In taking out two guards with a single bullet, I had alerted the entire compound to my presence and through their incredible echo-location powers, they pinpointed my location before I had the chance to get up off the ground. While the direct approach is certainly viable, it’s very likely you’ll die over and over until you find just the right pattern to barrel headfirst into an encounter. It also seems as though the game rewards the Rambo-style of play over the stealth-style as well, as the only way to loot currency and crafting items from your enemies is to take them down. This actually serves the game fairly well — you are more likely to expend bullets, medkits, and other resources using more direct means, so the looted items act as a way to replenish your stock.
After completing missions, the player is rewarded with a score screen granting rewards as well as experience points for the three various skill trees based on how you chose to finish the mission. The skills in each tree felt fairly generic, ranging from the ability to hold your breath longer while aiming a sniper rifle to carrying more ammo for your assault rifle secondaries. Regardless, I made my way back to Sniper Lair Delta, bought a silencer for my sniper, and initiated the next mission, this time with a silencer.
After quietly dispatching many of the guards, I entered the compound and the disembodied radio voice began telling me that it may be best to lure out the scientist so that I can sneak my way in to hack their satellite terminals. However, there really wasn’t any reason to do this. Herein lies one of my largest problems with SGW3 so far. There is no penalty, nor any overarching reward to killing enemies, outside of the replenishing the items you used in confrontations.
The drone especially, which is supposed to scout out the area so you can plan the assault, felt incredibly lackluster and completely overridden by the fact that using Scout Mode outlined every enemy within visible range permanently. Using my silenced pistol, I was able to enter the satellite bunker and quickly eliminate the scientists without a single concern of being detected, let alone taken out. While the game does offer a few different ways to deal with combat encounters, it would be nice to see far more interesting mission objectives outside “eliminate this target” or “interact with this console.” There were just so many different facets of the gameplay that weren’t properly showcased through the beta’s missions.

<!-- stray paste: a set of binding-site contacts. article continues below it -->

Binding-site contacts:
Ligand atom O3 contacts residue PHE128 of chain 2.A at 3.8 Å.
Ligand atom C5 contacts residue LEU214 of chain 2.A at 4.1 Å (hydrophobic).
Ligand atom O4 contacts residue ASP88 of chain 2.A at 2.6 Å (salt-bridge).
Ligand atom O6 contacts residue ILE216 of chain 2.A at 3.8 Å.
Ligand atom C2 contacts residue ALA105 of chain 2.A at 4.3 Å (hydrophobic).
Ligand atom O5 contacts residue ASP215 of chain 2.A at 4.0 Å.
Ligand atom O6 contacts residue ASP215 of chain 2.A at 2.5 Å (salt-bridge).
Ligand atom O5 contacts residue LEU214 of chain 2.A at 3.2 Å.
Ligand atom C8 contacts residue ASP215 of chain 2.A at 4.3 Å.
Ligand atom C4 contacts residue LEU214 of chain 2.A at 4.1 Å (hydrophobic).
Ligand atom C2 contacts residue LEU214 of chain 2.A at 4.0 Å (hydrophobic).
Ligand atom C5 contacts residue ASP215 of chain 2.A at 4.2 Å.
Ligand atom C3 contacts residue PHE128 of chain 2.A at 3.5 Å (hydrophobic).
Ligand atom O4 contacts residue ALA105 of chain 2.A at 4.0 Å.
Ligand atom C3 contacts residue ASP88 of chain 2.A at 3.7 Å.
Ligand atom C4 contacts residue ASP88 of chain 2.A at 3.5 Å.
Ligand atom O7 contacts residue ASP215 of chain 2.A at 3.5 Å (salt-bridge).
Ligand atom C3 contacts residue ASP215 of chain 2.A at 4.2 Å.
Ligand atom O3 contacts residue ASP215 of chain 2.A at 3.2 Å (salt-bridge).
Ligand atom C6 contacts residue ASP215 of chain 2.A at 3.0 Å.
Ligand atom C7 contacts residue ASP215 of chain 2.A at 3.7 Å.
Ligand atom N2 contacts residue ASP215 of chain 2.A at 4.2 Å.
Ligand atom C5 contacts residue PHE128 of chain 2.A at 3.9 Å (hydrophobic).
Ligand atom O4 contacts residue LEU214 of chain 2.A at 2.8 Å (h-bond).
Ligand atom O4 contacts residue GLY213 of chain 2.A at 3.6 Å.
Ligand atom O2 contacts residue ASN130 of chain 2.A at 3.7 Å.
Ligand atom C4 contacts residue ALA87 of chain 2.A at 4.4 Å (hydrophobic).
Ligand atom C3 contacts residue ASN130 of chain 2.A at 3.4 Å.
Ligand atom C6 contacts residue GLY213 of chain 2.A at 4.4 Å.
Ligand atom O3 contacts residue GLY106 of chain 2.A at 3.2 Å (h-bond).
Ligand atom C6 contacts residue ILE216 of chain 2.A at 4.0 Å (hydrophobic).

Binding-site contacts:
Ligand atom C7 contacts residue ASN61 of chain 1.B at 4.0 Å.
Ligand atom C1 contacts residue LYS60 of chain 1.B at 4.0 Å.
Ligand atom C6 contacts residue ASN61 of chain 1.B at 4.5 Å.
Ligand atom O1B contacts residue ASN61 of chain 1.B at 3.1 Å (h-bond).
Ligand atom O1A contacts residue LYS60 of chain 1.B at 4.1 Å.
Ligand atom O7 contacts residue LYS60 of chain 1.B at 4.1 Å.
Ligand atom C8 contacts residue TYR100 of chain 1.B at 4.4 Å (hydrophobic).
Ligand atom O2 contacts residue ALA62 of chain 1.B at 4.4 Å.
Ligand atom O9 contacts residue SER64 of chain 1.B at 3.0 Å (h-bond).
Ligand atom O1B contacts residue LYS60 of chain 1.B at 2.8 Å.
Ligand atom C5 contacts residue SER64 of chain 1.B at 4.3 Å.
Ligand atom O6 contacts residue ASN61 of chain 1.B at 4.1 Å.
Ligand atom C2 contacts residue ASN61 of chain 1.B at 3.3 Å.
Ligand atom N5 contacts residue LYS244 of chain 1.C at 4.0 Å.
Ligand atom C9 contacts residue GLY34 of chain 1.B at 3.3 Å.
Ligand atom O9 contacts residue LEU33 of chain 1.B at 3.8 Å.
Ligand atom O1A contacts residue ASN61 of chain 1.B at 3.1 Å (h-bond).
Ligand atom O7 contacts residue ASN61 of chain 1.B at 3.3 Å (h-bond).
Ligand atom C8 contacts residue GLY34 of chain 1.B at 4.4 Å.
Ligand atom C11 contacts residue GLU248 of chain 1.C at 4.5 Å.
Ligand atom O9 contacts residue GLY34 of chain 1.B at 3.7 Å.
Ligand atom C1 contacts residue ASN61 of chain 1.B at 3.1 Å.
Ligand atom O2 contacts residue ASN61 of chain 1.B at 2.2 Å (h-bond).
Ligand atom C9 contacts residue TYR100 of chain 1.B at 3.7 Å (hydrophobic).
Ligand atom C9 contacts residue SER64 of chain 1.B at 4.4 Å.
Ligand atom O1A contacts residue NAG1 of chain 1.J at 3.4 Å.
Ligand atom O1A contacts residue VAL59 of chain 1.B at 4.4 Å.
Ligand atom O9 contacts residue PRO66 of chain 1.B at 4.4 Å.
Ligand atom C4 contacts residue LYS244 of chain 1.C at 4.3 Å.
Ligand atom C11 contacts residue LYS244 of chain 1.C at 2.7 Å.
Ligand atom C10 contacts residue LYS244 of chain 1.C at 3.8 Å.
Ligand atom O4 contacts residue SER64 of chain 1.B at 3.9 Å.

Sniper Ghost Warrior 3 has some really incredible potential in the works and two missions really isn’t enough to get a solid foundation of what this game could achieve. Even exploring the small portion of the game’s open-world left me feeling unfulfilled. There really wasn’t a whole lot to do outside of raiding an enemy compound and stealing their supplies. The visuals are pretty spectacular although I did experience an unusually large number of drops in the frame rate to the point where I had to tone down the graphical settings a number of times down to the medium to low, keeping in mind I ran the game on a GTX 980. Other bugs, like the game not recognizing my mouse wheel or having to tap a button more than once to actually throw a distracting pebble, were also present. However, poor optimization and bug fixes are things that can, and hopefully will, be fixed. My experience playing Sniper Ghost Warrior 3 was fairly positive overall, and I will certainly be keeping an eye on it in the future. Well built tactical shooters are extremely hard to come by these days, but more diverse missions and a more interesting open-world will definitely be points to look out for.